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  • Writer's pictureMichael Shurkin

Thoughts on France's Failure in Mali

Why France has Lost Mali: Confusing Necessity with Sufficiency, and the Failure to Communicate

France has lost Mali, though not to the jihadists it came to fight but rather to public opinion, and a populist military junta that rejects the kind of strong bilateral cooperation that alone can bring something resembling victory. The victory of the jihadists at this point is all but assured.

A lot can be and already has been said about what went wrong, much of it true. One key lesson that should not be lost, however, has to do with French strategy in the region, and France’s failure to communicate it. Interestingly, it is this failure as much as anything else that might turn out to be decisive.

French strategy in the Sahel resembles its classic counter-insurgency strategy and current American counter-insurgency strategy, namely in its emphasis on a “global approach” or, as it often is expressed today, the idea of the “three Ds,” defense, diplomacy, and development. In the contemporary French conception, the military handles defense, but other entities must take on the tasks of diplomacy and development. More to the point, as current French counter-insurgency doctrine states, most of the hard work involved in the global approach aside from combat must be done by the host nation, with the outside intervening force helping wherever possible. The French military intervention, known as Operation Barkhane, may be necessary, but the French themselves never imagined it would be sufficient. Indeed, Barkhane was never sized for anything like sufficiency, as there really is not a lot that a force that topped out at roughly 5,100 at its peak in 2020-2021 can do in a geographic space many times the size of France beyond play whack-a-mole on an epic scale. Overall success has depended on everyone else, chief among them Sahelian nations but also French and international civilian agencies, doing their part. An intervening foreign military might create “strategic opportunities,” which, if seized upon, could prove decisive. But it is up to others to do the seizing. Nothing the foreign military does, however, will ‘decide’ the conflict.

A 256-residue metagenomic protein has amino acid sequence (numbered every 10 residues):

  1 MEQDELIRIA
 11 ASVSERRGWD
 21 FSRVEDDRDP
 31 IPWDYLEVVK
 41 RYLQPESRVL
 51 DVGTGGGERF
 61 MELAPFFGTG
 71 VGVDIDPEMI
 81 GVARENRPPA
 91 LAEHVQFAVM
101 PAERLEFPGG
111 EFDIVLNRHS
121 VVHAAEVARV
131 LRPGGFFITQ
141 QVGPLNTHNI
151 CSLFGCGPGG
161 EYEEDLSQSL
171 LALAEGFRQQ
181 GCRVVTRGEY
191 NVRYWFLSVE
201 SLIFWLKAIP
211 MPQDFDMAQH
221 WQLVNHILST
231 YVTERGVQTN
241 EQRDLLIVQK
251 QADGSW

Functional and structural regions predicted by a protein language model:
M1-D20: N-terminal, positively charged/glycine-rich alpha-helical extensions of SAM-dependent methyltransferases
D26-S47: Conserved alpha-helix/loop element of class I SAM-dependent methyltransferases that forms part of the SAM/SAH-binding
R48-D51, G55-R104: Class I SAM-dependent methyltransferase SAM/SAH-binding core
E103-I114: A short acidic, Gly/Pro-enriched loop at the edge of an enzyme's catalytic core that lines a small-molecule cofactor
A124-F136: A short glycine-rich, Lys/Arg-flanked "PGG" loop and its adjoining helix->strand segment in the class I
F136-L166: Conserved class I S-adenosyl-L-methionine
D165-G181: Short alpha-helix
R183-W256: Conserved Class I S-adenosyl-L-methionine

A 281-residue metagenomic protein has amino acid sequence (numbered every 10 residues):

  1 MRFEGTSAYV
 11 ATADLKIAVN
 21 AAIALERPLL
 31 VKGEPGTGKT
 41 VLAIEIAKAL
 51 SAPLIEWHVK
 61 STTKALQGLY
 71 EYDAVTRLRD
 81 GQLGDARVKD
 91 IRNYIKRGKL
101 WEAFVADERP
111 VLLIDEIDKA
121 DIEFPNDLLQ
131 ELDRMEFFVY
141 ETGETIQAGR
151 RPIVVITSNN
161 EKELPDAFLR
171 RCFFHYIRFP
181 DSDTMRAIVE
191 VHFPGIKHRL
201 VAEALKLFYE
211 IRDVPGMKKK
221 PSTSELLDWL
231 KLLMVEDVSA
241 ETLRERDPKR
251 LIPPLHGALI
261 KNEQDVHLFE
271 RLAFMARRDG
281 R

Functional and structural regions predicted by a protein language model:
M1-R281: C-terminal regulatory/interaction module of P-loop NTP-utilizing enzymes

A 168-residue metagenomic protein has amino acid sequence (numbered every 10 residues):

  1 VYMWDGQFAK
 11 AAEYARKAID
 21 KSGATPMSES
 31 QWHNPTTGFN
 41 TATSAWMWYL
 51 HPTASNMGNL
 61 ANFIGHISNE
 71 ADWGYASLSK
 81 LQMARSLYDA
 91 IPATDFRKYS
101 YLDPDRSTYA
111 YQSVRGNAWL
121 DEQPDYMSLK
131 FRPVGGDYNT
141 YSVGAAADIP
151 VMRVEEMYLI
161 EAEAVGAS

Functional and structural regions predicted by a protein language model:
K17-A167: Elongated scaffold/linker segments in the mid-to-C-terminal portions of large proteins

When one looks at how Malians and other Sahelians frame the conflicts in their region and describe the role they imagined the French might play, it becomes clear that while they ostensibly signed on to the French strategy, they have not understood where the responsibility of France and above all the French military ended. They imagined that Barkhane would be sufficient rather than simply necessary. Plenty of Western observers and journalists have made the same mistake and similarly concluded that because Barkhane has not been sufficient, it must have failed. Indeed, even asking if Barkhane failed suggests a fundamental misunderstanding: Barkhane did its job. Victory—and failure—depended on all the rest.

One reason for the misunderstanding is an over-estimation by many of what French military prowess can achieve. No irregular fighters can stand toe-to-toe with the modern French army and win, something the French proved in 2013 when it swept aside the jihadist columns that had brought Mali to its knees. That assessment, however, ignores the strategic irrelevance of tactical superiority in the context of an insurgency. Besides, given the small size of the French force, it could never hold territory or attempt anything like the “oil-spot” approach made famous by France’s colonial-era theorists of counterinsurgency, a time when France supplemented its expeditionary forces with local forces it raised and trained and led and with and with civilian colonial administrations. In Mali all that manpower would have to come from Malian security forces and administrators, the quality of which mostly was outside French control. Another reason is convenience: The alternative to thinking wishfully that France would make insurgents go away is assuming responsibility for one’s own shortcomings (i.e. why there’s an insurgency in the first place) and identifying and executing the necessary reforms and government interventions that might defuse local conflicts, enhance state legitimacy, and generate capable security forces. These tasks are herculean. They also often runs counter to local elites’ immediate interests. In this context, who would not prefer to expect the French provide solutions,. and then be able to blame them if they failed.